What’s all the fuss about a citrus peeler? Well, if you’ve ever used a dull one, you’ll know—not all peelers are equal.
“This is a frequent topic brought up with my peers for years in my cocktail bar days, and nothing has changed,” says Amy Hartranft, the general manager and beverage director of Prohibition Taproom in Philadelphia. “For all the things bartenders argue about, I know everyone has always agreed on this one thing: the best peeler is affordable and effective. Folks new to bartending, especially to high volume or high-end spots, frequently assume that fancy and expensive are equatable with being good.” But in the case of peelers, the perfect one hits the sweet spot of being affordable and super-sharp.
Our top pick is the Kuhn Rikon Piranha Y Peeler because it's affordable, lightweight, sharp, and leaves minimal pith behind.
Here are our tried-and-true favorite citrus peelers to get right now.
Best Overall: Kuhn Rikon Piranha Y Peeler
“When it comes to peelers, the very inexpensive Kuhn Rikon Original Swiss Y-peelers are the best thing you can have behind your bar,” says Hartranft. “There are so many reasons to like them: they are inexpensive and there’s minimal pith left when peeling citrus due to the shape and angle of the blade. Not to mention the fact that they're small, lightweight, and easily fit in any size hand and thus lessen the likelihood that you knick your knuckle when moving quickly.”
She continues, “at a few dollars per one, they’re easily replaceable—remember the blade will eventually get rusty, especially if it’s left sitting in water. I buy a couple of these bad boys every year and they last a long time and stay sharp (if they're not left in water)—it’s even worth it even if you did have to replace them annually (or more).”
All in all, she notes “Kuhn Rikon’s Y peelers provide perfectly straight, thin pithless citrus peels and offer lightweight maneuverability, for a fraction of what bigger, clunkier, high-end peelers cost.”
Best for Pros: Chef Harvey Classic Swiss Peeler
“All right, bar nerds!” says Alex Negranza, bar manager at the tasting menu-focused MARCH in Houston. “This is the first wide peeler I fell in love with. It’s so remarkably smooth and great to work with!”
With a carbon steel blade and a stainless steel handle, Chef Harvey’s peeler is built to last. It quickly slices through vegetable and fruit skins, removing citrus rinds or pulling thin strands from cucumbers.
“The best part about it, besides everything, is that you can order replacement peeler parts! ... Inevitably with citrus peelers they become dull or rusted—and I hate throwing things away! If you need a half dozen or so for your staff or a group of people, the classic metal ones are easy to clean and maintain, and cheap enough to replace in case they break or someone borrows it and forgets to return it.”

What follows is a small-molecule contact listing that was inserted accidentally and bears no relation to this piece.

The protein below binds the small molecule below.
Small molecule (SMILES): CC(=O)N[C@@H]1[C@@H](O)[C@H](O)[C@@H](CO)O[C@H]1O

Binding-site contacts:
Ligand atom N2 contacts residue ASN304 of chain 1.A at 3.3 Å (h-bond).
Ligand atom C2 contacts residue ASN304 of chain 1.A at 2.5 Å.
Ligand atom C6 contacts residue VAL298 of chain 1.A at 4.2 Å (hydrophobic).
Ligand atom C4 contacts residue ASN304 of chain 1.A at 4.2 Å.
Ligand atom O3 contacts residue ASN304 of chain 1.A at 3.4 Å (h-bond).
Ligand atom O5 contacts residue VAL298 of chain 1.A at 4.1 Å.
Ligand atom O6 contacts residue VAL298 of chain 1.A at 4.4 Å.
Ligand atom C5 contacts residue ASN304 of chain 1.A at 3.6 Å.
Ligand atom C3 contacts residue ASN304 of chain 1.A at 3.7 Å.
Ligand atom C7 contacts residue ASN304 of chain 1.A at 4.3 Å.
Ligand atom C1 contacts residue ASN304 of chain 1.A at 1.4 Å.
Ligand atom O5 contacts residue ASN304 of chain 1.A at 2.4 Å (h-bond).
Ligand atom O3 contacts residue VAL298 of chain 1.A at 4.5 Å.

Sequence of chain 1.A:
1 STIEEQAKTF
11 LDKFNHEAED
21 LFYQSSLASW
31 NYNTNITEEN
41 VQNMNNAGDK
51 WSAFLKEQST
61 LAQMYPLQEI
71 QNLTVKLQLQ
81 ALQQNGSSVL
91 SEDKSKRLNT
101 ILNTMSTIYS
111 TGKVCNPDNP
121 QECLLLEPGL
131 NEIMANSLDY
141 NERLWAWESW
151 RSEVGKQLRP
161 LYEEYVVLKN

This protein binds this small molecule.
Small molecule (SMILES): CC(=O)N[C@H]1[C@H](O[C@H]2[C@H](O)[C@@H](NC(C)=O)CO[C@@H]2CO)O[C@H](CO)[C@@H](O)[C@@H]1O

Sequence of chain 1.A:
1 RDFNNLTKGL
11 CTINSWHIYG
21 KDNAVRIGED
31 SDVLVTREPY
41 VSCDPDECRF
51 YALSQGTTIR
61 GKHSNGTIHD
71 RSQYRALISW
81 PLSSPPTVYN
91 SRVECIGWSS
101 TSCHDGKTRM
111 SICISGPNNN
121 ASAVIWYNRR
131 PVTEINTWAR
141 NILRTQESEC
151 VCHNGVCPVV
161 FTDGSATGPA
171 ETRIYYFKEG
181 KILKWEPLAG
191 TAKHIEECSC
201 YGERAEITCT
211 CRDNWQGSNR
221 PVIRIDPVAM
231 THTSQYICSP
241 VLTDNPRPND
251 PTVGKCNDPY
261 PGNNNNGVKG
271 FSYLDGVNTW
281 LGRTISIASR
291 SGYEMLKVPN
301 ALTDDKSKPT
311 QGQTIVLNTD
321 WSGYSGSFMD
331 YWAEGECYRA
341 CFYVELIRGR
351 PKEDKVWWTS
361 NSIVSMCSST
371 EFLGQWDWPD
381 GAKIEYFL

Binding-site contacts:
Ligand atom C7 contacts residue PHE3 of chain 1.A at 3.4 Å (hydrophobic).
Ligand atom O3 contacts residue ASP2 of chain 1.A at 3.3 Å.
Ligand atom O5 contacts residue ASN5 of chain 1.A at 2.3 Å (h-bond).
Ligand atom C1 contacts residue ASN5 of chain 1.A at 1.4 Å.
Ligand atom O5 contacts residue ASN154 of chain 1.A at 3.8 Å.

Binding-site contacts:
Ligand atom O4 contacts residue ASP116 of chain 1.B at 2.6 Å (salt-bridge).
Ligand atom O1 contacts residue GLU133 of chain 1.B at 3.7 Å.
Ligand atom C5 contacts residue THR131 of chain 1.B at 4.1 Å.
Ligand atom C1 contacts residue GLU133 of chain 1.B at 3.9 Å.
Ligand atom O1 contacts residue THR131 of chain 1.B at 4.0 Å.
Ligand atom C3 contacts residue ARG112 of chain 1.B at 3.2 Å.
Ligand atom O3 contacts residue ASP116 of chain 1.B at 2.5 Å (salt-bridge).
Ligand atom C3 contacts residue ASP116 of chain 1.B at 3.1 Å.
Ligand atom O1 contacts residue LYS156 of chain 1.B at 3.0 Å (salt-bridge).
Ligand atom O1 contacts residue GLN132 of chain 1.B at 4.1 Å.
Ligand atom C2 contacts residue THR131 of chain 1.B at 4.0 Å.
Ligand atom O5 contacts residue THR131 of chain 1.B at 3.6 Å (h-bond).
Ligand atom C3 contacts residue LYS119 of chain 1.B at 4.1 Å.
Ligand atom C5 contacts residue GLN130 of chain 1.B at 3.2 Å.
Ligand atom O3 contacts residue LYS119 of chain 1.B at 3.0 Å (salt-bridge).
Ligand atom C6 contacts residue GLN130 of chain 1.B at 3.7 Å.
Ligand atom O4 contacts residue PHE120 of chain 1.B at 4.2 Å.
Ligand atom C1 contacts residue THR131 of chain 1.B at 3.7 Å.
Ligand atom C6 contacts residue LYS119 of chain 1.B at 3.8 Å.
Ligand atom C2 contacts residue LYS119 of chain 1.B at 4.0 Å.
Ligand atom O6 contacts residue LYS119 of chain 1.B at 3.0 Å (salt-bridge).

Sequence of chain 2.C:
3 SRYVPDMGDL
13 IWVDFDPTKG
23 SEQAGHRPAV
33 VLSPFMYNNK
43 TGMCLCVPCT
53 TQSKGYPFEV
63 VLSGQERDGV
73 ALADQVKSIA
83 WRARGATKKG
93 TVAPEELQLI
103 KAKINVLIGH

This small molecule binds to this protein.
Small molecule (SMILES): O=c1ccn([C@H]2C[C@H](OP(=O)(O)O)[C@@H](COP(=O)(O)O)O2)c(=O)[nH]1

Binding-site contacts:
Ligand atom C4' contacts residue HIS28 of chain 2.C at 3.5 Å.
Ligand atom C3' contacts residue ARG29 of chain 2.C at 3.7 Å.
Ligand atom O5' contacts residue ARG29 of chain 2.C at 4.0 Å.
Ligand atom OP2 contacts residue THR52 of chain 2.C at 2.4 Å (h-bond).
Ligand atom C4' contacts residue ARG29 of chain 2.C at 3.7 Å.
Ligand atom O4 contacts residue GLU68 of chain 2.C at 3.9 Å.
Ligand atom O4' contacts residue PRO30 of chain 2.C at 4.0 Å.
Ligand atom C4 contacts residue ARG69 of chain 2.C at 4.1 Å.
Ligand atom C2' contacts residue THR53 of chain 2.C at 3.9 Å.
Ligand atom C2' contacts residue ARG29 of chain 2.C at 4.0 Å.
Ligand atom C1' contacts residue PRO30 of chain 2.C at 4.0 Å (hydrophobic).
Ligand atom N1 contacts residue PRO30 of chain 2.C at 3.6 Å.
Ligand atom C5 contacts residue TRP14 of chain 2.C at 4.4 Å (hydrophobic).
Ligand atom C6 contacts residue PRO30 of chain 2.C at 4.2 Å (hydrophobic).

Best Y Peeler: OXO Good Grips Y Peeler
“I really can’t overstate the importance of a reliable peeler behind the bar and the OXO Good Grips Y peeler is my workhorse peeler,” describes Joan Percival, a bartender at Proof Whiskey Bar and Craft Cocktails. “Of the multitudes of peelers I’ve tried and discarded or broken, I keep coming back to these little budget miracles!” Percival notes that she once had a higher-end chrome peeler. “It was beautiful and costly, but they have a tendency to disappear from busy bar tops, and it was impossible to sharpen without being a smith!”
She relies on OXO’s all-purpose blade and soft, cushioned handles to peel her oranges and lemons. “With the citrus twist being such a ubiquitous and critical addition to so many cocktails, I really can’t overstate the importance of a reliable Y peeler behind the bar, but it’s more your familiarity with it than the peeler itself. My advice is: find one you like and stick with it.”
Best Set: Kuhn Rikon 3-Set
“Y style peelers have always worked for me,” describes Gregory Diamond, a bartender at the Four Seasons in Scottsdale. “They’re sharp out of the box and very inexpensive, making them easy to replace as time passes. They will get a lot of use so I’ve found it’s better to think of them like disposable razors. Don’t buy a nice one that you have to maintain unless you plan to keep it for in-home use only. Buy a five-pack and be set for the year!”
Kuhn Rikon is universally loved by bartenders for the sharpness and affordability of their peelers. These low-cost options are made with carbon steel blades and an ergonomic design built for both left and right hands. The set of three comes with red, green, and yellow options.
Scott Baird, the owner of Zeppelin Nashville, swears by this set of Kuhn Rikon blades. “They are the best citrus peelers, without question. You can choose your own adventure with color and they're also cheap to replace, ergonomic and very effective.” Note you do have to wash these by hand.
Related: The Best Paring Knives
Best Straight Peeler: Microplane Pro Straight Peeler
If safety is your priority, Microplane’s peeler has a small arch that protects your hand from the ultra-sharp blade. The serrated blade is designed to peel a rainbow of fruits and vegetables, from standard bar citrus to tomatoes, kiwis, potatoes, and parsnips. A soft-touch, ergonomically designed handle sits comfortably in your hand. The handle is crafted with both right- and left-handed use in mind. With quality, comfort, and the ability to last for years, this straight peeler will stay sharp for months.